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Posts Tagged ‘web2.0’


I have made numerous presentations on the free technology tools for teachers in the past MECA conferences and have always received very positive comments from the audience. Because of the great success I had in the past, I gave another presentation this year which was somewhat similar with what I presented in previous years. However, my presentation this year focuses on 10 selective essential online tools that I believe are powerful as well as valuable to teachers and students. Below is the presentation I recently delivered at the 2011 MECA Conference on February 8, 2001 in Jackson, Mississippi. Please feel free to make comments or recommend your free online tools. Thanks.

http://goo.gl/AFT1V

 

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Two weeks ago, the Office of Communications in the U.K. published an 80-page report, Social Networking: A quantitative and qualitative research report into attitudes, behaviours and use. The report draws on numerous qualitative and quantitative research studies conducted in UK in 2007. Here are some interesting findings from the report:

  • Social networking sites are most popular with teenagers and young adults.
  • Despite the fact that the minimum age for most major social networking sites is usually 13 (14 on MySpace), 27% of 8-11 year olds who are aware of social networking sites say that they have a profile on a site.
  • The average adult social networker has profiles on 1.6 sites, and most users check their profile at least every other day.
  • 25% of registered social networking users had posted sensitive personal data about themselves on their profiles (phone numbers, home addresses, etc.).
  • The majority of adults who had used a social networking site had a profile on Facebook (62%) and this was the most mentioned main social networking site (49%). Nearly half of all respondents reported having a profile on MySpace and one-third had one on Bebo.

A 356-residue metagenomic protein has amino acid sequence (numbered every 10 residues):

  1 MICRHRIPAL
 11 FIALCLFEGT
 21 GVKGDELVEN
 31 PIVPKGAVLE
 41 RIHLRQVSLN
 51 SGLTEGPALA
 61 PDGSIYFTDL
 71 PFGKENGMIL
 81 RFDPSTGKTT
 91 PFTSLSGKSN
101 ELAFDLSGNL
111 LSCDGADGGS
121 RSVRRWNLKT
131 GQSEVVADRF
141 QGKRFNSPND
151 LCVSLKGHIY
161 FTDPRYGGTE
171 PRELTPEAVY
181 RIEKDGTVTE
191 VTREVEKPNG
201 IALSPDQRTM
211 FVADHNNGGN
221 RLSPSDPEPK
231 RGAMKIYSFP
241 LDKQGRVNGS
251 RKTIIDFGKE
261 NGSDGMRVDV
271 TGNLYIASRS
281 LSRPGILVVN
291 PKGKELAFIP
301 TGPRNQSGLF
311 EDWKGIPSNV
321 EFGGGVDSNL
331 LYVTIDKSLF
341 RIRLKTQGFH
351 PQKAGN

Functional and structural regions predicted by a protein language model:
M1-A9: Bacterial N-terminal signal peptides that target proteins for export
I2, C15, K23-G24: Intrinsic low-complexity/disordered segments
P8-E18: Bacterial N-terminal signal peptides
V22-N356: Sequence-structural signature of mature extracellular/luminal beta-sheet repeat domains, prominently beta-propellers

• Two-thirds of parents claim to set rules about their child’s use of social networking sites, although only 53% of children said that their parents set such rules.
  • Social networkers fall into five distinct groups based on their behaviors and attitudes: 1) Alpha Socialisers, 2) Attention Seekers, 3) Followers, 4) Faithfuls, and 5) Functionals.
  • Non-users of social networking sites fall into three distinct groups: 1) Concerned about safety, 2) Technically inexperienced, and 3) Intellectual rejecters.
  • Social network users create well-developed profiles as the basis of their online presence. They share personal information with a wide range of “friends.”
  • Only a few users highlighted negative aspects of social networking.
  • Concerns about privacy and safety are not “top of mind” for most users.
  • 41% of children aged 8-17 and 44% of adults leave their privacy settings as default ‘open’ which means that their profiles are visible to anyone.
  • 34% of 16-24 year olds are willing to give out sensitive personal information such as their phone number or email address.
  • 17% of adults used their profile to communicate with people they do not know. This increases among younger adults. 35% of adults spoke to people who were ‘friends of friends’.
  • Facebook is the most popular site with adults followed by MySpace and then Bebo. For children aged between 8 and 17, Bebo was the most used social networking site.
  • A minority of younger women reported creating fake profiles for fun.
  • Some teenagers and adults in their early twenties reported feeling ‘addicted’ to social networking sites and were aware that their use was squeezing their study time.
  • A minority of people reported being aware of bullying through social networking sites and some younger users admitted using social networking sites to ‘get back’ at people they had fallen out with.

Robin Blake introduces Ofcom’s research on Social Networking

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 Shelfari

Shelfari is a book centered social network where members can catalog, tag, review, and discuss books. With Shelfari, you can create virtual bookshelves of books you have read, plan to read and currently own. Your bookshelf is literally a shelf that allows visitors to browse through your book collection. You can search for books by title, author, ISBN and subject, or import a text file from services like Delicious Library or LibraryThing. You can sign up for free and register an unlimited number of books.

Shelfari has a simple interface with some great features and the best of social networking, Also, Shelfari comes with a Shelfari widget with a sleek look and simple interface. The Shelfari widget works on most blogs and social networks, including Blogger, Typepad, Xanga, and Vox. I like Shelfari and think it is a great tool for teachers and librarians. They can use Shelfari to share books with their students and colleagues as well as post the new book collection in their library.

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